DRC Allows Stranded Citizens to Return Home, But Not All

 Democratic Republic of Congo (DRC) Immigration authorities have finally allowed majority of Congolese nationals who were stranded in at the Rwanda-DRC border to return home after days of bargaining but entry will be granted in phases.

 Over 300 Congolese nationals who live or work in Rwanda or were caught by the lockdown inside the country had decided to return home -a process which was facilitated by Rwandan authorities, but efforts to be repatriated back home had not bore any fruit since they arrived at the border last week-end as DRC barred them from entering. 

On Monday morning majority of those who had not been allowed to enter DRC returned to the one-stop border post in Rubavu to push DRC authorities to allow them to return home having been caught on the other side of the border.

 However, majority of those who were allowed to enter had come from the capital Kigali or who had come from other neighbouring countries but were caught by the lockdown in Rwanda, while those who lived or worked in the nearby districts were told to wait until further notice. 

Though majority of those who were camped at the border over the weekend were allowed to go, many, estimated to be over 100 remain stranded inside Rwanda.

 According to Peter Nkunzurwanda, the spokesperson of Immigration directorate, the Congolese Embassy in Kigali is yet to provide a full list of all those who want to return home.

 Only those who didn’t have where to go were allowed to enter the country but others are still blocked for reasons, they say they are not being clearly told.

 However, it was relief for those who were allowed to return home after three days of waiting, with many saying they had run out of money, having spent more than a month in Rwanda with no work or business.

 “I am happy that I am finally going home. I am a businessman in Goma and I had travelled to Uganda to do some shopping. When I returned, the lockdown found me in Rwanda. We were treated well in Rwanda but our businesses are not doing well back home,” said Prince Makende, a Congolese trader based in the Eastern city of Goma.

 A representative of DRC Immigration services who spoke to KT Press on condition of anonymity since he is not authorized to speak for the institution said that all Congolese nationals in Rwanda who want to return home will be allowed to do so but gradually.

 “No Congolese citizen will get stuck abroad. We will grant them entry but gradually in line with the measures put in place,”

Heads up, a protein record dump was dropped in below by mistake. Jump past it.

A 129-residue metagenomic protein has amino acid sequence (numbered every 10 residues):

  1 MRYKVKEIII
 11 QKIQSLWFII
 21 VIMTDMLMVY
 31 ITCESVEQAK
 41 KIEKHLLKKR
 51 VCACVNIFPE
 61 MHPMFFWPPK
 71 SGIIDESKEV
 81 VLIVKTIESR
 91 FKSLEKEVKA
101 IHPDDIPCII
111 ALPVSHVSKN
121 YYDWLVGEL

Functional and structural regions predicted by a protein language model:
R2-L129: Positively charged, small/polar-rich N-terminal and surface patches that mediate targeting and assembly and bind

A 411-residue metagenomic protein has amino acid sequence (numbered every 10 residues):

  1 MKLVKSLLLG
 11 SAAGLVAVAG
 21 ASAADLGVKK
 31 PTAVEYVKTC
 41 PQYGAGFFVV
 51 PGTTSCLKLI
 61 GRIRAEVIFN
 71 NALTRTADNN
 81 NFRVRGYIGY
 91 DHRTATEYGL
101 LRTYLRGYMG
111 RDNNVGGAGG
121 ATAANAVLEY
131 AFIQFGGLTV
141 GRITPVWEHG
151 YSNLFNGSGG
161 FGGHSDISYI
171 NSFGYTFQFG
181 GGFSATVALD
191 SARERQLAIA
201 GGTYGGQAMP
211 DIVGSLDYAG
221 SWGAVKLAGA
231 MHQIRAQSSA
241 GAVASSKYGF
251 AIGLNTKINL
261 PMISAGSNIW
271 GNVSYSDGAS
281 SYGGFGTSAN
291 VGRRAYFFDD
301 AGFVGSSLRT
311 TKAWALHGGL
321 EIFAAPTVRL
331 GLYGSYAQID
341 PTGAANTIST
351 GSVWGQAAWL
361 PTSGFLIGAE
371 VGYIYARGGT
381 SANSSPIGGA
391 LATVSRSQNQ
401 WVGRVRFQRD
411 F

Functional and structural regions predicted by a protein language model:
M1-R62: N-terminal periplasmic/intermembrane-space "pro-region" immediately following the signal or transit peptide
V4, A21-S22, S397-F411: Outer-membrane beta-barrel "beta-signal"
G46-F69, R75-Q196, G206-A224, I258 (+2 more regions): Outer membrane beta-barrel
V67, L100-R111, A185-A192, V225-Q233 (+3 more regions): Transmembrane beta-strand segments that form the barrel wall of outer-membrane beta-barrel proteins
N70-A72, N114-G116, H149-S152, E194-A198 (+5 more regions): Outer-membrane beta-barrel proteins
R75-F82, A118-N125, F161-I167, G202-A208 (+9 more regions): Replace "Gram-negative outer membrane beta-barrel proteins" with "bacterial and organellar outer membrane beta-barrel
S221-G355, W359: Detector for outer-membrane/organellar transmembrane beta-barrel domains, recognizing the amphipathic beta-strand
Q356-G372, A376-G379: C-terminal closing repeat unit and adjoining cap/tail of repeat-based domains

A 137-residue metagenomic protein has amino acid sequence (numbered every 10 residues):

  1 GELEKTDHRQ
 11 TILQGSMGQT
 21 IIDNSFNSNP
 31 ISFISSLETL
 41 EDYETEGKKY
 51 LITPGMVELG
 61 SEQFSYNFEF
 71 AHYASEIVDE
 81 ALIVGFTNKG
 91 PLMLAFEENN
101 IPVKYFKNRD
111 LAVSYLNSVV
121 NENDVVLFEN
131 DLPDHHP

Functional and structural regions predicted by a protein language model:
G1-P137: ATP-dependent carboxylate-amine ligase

“Today we allowed those who were visiting but were caught in Rwanda as well as those who had travelled to neighbouring countries but were caught by COVID-19 measures where they were inside Rwanda on their way home,” the official said.

 He, however, said that those who were resident in Rwanda, with legal documents allowing them to live and work in Rwanda will be the last group to be granted entry since they were already living in Rwanda.

“Those who had homes or places to live in Rwanda should be patient until their turn comes,” the official said, despite the numbers of those who want to return home increasing daily.

 The border towns of Rubavu on the Rwandan side and Goma on the Congolese side, as well as Rusizi in South Western Rwanda and Bukavu in Eastern DRC, share a lot in common with people on both sides co-existing, some working in one city and sleeping in the other. 

Until the outbreak of New Coronavirus, the business was thriving but the pandemic has disrupted life in the border towns, with Rwanda opting to close all borders and imposing a lockdown while DRC too limited movements to contain the spread of the virus.

 On Monday, many cars of returning citizens could be seen lining up as they waited patiently while many more were arriving, with some coming with their household items. Authorities and immigration officials on the Rwandan side could be seen trying to create some order as the angry Congolese nationals became agitated by the delays to be granted entry back home.

 Rwanda maintains it remains ready to facilitate whoever wishes to repatriate back home. Relations between the two countries have greatly improved over the last two years since President Felix Tshisekedi took office. 




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